So you could say Autism is ONE of my special interests. I think learning is my number one special interest, but I tend to gravitate to a number of related topics, or at least groups of related topics.


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carlos55
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08 Sep 2021, 11:00 am

Erjoy29 wrote:
I can’t stop learning about it. I’m always thirsty for more information. The thirst is never quenched. For hours every day I read up on it and I’m just increasingly fascinated by the condition and the more I learn about it, the more I value its uniqueness. The beauty of it. But the hardship is very undeniable though it does seem to vary from person to person.

Having special interests and/or talents does make life worth living, but only if I had a thing called spare time. I don’t get anywhere near enough of it. Ever, really. But that’s just my life. But learning about autism is a comfort and a super fun journey and adventure for me. Especially when it comes to reading about all the strengths. It’s always interesting to observe those higher and lower functioning than me or about the same.

Psychology. Brains. Differences. All so fun to learn about. And I often think about what differences in autism can help benefit humanity. Sometimes I view it in a more spiritual perspective.

If autism is your special interest, what about it interests you the most?


Only really from a scientific pathology perspective, as it’s the only one measurable and provable. I read research and have tried many types of supplements. The most effective was creatine, which was like a light bulb going off in my brain, for the first time in my life for a few days I felt as though my brain & memory was working faster, although that effect reduced after a while to where it doesn’t make much difference now.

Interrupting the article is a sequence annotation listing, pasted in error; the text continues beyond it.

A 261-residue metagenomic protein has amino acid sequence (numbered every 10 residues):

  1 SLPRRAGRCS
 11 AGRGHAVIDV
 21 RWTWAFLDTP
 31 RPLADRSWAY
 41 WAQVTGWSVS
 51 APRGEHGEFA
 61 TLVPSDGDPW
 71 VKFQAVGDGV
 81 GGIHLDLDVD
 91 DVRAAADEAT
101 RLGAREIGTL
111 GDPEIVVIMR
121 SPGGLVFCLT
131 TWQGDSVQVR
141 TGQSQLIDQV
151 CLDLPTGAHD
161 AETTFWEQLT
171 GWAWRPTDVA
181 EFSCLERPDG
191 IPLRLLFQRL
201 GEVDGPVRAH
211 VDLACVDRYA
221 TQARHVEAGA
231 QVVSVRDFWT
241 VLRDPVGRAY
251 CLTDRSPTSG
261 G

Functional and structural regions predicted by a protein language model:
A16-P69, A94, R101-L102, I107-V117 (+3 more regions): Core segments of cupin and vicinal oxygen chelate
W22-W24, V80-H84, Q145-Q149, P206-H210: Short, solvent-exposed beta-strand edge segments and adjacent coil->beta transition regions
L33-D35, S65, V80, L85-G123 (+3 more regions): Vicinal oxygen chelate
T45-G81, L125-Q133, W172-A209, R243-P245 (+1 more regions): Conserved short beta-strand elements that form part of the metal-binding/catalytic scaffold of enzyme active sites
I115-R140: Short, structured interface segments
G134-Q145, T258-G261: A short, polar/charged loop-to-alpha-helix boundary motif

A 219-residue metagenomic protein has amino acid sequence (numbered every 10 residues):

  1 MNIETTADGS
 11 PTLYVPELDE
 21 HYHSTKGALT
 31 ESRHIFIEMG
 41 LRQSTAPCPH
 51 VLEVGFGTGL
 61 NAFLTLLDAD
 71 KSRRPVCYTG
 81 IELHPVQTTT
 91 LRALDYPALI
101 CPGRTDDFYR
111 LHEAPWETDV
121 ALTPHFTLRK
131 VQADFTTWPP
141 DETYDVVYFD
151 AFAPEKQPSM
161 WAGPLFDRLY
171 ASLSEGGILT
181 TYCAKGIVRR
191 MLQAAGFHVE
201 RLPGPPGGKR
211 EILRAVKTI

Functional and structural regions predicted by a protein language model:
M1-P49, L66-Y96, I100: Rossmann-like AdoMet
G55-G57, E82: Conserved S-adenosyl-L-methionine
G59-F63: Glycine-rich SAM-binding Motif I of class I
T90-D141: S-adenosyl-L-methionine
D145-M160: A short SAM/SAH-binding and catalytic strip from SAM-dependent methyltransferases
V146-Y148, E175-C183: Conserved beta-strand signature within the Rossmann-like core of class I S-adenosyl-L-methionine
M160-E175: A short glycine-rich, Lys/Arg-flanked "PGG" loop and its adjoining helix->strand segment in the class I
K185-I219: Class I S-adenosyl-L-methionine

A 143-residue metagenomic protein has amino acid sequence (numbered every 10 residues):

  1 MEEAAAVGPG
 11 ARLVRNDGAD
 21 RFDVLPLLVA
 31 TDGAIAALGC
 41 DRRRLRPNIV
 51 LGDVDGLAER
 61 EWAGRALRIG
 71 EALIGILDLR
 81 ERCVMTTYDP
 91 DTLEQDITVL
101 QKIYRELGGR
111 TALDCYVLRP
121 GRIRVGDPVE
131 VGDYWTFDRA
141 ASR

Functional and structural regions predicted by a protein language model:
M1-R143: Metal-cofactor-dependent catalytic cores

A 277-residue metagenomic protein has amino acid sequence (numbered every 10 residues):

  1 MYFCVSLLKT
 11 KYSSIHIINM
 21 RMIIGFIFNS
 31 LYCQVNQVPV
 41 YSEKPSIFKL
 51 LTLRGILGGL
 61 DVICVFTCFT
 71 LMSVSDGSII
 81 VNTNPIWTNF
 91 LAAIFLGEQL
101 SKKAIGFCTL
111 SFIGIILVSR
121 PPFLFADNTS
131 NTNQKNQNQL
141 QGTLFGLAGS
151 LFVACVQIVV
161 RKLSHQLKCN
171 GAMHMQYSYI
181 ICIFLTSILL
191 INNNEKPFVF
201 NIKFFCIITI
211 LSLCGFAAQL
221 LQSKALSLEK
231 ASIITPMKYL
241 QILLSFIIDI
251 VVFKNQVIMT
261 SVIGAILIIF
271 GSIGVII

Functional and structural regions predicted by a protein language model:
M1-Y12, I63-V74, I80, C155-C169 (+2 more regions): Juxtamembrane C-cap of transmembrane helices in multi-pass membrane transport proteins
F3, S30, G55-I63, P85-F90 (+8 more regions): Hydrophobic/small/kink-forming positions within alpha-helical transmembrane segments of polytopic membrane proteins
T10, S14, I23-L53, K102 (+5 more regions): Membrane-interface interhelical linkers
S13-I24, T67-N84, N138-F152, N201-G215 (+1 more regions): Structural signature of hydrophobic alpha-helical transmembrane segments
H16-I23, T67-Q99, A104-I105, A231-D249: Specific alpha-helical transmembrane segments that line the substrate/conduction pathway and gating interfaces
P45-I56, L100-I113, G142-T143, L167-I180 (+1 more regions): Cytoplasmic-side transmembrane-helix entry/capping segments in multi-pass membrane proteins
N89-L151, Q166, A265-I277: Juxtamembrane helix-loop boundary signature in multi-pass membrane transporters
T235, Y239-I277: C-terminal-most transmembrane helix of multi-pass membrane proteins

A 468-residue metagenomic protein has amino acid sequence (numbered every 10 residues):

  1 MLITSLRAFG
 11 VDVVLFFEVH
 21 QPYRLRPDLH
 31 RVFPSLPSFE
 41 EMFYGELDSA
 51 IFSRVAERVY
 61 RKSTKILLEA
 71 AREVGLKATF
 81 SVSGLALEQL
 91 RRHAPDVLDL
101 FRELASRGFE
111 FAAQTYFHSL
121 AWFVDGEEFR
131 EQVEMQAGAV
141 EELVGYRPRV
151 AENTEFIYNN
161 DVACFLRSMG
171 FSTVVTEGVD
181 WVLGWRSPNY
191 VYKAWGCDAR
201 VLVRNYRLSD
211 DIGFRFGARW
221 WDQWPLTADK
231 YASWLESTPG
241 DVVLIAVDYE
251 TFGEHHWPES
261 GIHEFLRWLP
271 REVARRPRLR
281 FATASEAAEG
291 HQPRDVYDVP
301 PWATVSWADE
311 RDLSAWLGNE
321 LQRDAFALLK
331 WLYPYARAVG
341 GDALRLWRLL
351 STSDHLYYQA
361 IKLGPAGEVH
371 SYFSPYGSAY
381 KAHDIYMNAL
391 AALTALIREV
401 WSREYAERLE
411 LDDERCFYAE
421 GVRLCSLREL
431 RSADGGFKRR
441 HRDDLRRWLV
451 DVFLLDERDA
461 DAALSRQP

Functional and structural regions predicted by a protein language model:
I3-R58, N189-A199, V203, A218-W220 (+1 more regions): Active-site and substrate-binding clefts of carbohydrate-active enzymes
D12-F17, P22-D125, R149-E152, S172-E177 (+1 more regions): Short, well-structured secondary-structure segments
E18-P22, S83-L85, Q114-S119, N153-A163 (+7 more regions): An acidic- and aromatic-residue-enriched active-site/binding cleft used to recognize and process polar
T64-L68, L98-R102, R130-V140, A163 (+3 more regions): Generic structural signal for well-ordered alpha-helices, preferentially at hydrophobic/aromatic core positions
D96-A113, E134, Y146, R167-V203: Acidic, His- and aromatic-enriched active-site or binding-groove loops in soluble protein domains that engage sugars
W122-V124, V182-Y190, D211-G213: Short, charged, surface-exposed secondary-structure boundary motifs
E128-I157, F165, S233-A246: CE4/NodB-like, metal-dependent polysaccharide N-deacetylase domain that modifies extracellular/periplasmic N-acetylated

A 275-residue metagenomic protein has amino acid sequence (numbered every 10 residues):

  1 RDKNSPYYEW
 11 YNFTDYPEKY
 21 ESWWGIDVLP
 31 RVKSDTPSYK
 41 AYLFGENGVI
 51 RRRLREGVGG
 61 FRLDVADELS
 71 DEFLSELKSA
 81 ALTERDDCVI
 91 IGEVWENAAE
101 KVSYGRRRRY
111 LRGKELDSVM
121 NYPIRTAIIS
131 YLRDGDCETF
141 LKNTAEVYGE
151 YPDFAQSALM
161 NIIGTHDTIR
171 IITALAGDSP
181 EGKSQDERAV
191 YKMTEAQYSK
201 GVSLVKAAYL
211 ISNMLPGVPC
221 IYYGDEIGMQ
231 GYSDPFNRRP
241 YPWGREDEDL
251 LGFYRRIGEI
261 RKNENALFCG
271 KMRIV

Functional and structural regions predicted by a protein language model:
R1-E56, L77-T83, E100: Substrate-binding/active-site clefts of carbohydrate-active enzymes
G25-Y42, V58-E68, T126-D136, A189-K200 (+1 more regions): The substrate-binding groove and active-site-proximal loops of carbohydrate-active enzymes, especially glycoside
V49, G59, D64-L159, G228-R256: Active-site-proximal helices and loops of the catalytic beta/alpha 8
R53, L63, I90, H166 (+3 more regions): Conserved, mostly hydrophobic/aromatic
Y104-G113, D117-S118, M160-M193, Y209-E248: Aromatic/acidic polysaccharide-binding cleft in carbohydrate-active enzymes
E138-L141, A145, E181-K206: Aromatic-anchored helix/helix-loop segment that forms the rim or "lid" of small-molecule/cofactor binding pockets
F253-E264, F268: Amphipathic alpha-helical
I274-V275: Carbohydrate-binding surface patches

I’m not really interested in medical psychiatry which I feel is largely subjective and most of it a big scam, forever creating new subtypes of brain conditions and pretending paying lots of money sitting in a room talking about it is going to make a difference. As far as i can tell the only difference it makes is to the therapist wallet.

I don’t feel any benefit or spirituality to my autism, just loss and pain of which few outside my immediate family give a ****, but everyone feels differently about these things. Sorry for the rant just how i feel.


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08 Sep 2021, 11:39 am

It used to be, around the time I heard I had the diagnosis (I got mine as a child), and it resurfaced at one point, but it isn't anymore. If I found some new ankle to look at it from, then it might become a thing again.



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08 Sep 2021, 11:49 am

Interest, yes. But not necessarily a direct one. The direct interest is me.

Special interest, no.





As for the journey thing? :lol: I've graduated. Been in both 'paths' so to speak.

Now I'm just going about my way not as an autistic nor as someone with autism (because it's over).
But as someone who have yet to come in full terms with the human condition itself.

Autism, to me now, is simply just a factor to consider best, a mere name at worst.
I'm just in this particular autism forum to kill time. :lol: